The children in Laos are content and happy. However they are raised to be caregivers and nurturers at a very young age. It’s very common to see children carrying their baby siblings around.


In Luang Nam Tha, I opted against trekking and instead went biking with a group of people I met on the bus. The roads were extremely bumpy and to add insut to injury, my bike was a man’s bike ill-fitted for my body. We followed a trail on a map given to us by our bike rental company. We visited a waterfall and a few villages. The countryside consisted of rice paddies, agricultural workers and children playing on the side of the road.

Most of the children were excited to see us and would cry out “Sabaidee!” when we passed by. It was extremely hot and the sun was bothersome. Partway through our biking we reached a river where a trail was marked on the map. We looked around and asked a local how to get across. She motioned to us to walk across the river with our bikes on our shoulders. My friends decided to cross the river. I was hesitant as all I could think about was how diseased the water must be and that I didn’t want to get wet. Screw it! I thought. So I crossed the river and hired a local to carry my bike. Embarassingly, I nearly fell crossing since the current was strong and the local helped me across. After the crossing, the roads got muddier and muddier and by the time we reached town, our bikes were in terrible shape.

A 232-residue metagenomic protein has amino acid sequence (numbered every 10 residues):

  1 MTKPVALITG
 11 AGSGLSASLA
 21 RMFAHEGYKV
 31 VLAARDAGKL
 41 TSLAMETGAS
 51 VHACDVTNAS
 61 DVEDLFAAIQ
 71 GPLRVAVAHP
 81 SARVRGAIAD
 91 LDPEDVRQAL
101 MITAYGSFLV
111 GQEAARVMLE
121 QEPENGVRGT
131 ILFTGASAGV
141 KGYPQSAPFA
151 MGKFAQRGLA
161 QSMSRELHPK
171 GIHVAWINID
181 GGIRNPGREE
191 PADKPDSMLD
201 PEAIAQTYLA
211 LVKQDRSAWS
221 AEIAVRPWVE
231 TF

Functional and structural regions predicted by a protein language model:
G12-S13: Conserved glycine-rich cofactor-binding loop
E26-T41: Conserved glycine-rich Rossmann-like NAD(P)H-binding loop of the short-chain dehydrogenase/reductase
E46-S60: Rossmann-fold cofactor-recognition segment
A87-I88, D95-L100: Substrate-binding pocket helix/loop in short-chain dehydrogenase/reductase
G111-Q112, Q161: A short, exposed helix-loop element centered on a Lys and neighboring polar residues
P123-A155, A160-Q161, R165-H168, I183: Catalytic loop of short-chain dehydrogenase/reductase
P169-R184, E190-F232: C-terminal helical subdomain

Luang Prabang is the most touristy place in Laos but for good reason. It is Indochina. I felt like I was walking on a movie set of Indochina set in the 50s.

There are two rivers, the Mekong and the Nam Tha, that surround the city. The streets are lined with green trees, colonial architecture and old temples. The jewel temple is Wat Xieng Thong.


Approximately an hour out of town there is a park, Kuang Si, with the most beautiful waterfalls/water terraces I have ever seen. The water is a lovely milky turquoise colour and it falls into various pools in which swimming is allowed.

I reluctantly left Luang Prabang and set off for Vang Vieng. The bus was an old Korean bus but it was huge and half full. However, the bus ride was still not comfortable. The roads were winding, bumpy and nauseating. I don’t think a comfortable bus ride exists in Laos. Still, the scenery was the most stunning I’d seen in Laos. Lush green mountains were shrouded in mist rendering a silhouette effect. The roads are at the top of the mountains, so you see valleys and hills below you.